Instead of focusing on how to find a 4th or 5th job, start thinking about ways to boost income passively. Income that doesn’t require you to work a ton of additional hours.
Obviously most types of passive income require you to have a huge investment, but there are also little things you can do to make money.
One of my favorites is the Media Research Panel smartphone app. If you install their app on your smartphone or tablet, they will pay you $5/month per device (their app helps media companies track how long were spending on Facebook/Twitter, among other things). And you can install the app on up to 3 devices. Plus they’ll send you a $5 bonus after the 12th week.
This is one of those things that takes about 15 minutes to set up and then you never have to think about it again. You just get to cash the check every month. All told this can add up to an extra $185/year.
Another good one is the ScreenPay app. This one is only for Android users, but they will pay you $3 month to let them display an ad on your lock screen. Who couldn’t use an extra $36 this year for 5 minutes of work?
4. You’re Clipping Coupons the Wrong Way
Yes, you should absolutely be clipping coupons to save money on your groceries. But, if you’re clipping coupons out of the newspaper, I guarantee you, you’re doing it wrong.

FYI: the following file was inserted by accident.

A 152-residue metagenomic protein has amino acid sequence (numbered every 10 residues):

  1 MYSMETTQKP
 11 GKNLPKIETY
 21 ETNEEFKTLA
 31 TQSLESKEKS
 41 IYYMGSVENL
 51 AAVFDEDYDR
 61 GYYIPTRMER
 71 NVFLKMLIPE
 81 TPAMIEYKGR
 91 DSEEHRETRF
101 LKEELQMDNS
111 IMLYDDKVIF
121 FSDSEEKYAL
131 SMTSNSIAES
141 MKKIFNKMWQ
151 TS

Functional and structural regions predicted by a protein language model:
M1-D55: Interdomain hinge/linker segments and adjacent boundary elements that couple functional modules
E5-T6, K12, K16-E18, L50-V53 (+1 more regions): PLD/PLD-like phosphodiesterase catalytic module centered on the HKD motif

In the last couple of years, higher value coupons have moved online. A lot of times you can find the same newspaper coupons for double the value online.
And, if you join a site like SendEarnings or InboxDollars, they’ll pay you extra every time you download and use a coupon. I’ve made an extra $32 this year just by downloading my coupons from those sites.
5. You’re Too Frugal.
When I was at the height of my own personal financial crisis, I seemed to be always thinking about how to save a buck. I canceled my cable. I turned off the air conditioner (In Florida. I kid you not). I’d even take extra ketchup packets from McDonalds to keep in the fridge.
I’m not saying that there aren’t plenty of us that could stand to ‘cut’ back a bit, but I think a healthier model would be to spend 50% of your financial thinking time on ways you can save money and 50% of your financial thinking time coming up with ways you can earn MORE money.
For some reason, so many people forget to think about the other side of the ledger. You need to make more money if you’re every going to get your budget under control.
Try taking a couple of surveys each month. I’d check out Ipsos Panel & Swagbucks. They are the two best survey sites, and if you sign up for both, you should easily make an extra $15-$30/month (most surveys pay between $3-$4 each for 20 minutes of your time). Heck, sometimes I fill them out while I’m watching Netflix.
If you don’t like those ideas, take a peak around the site. There are plenty of ideas on how to bring in some extra cash. Here are some of my favorites:
So, there you have it. Those are some of the crazy things I did to fix my budget.
Your Turn: Do you have any weird tricks to save more money?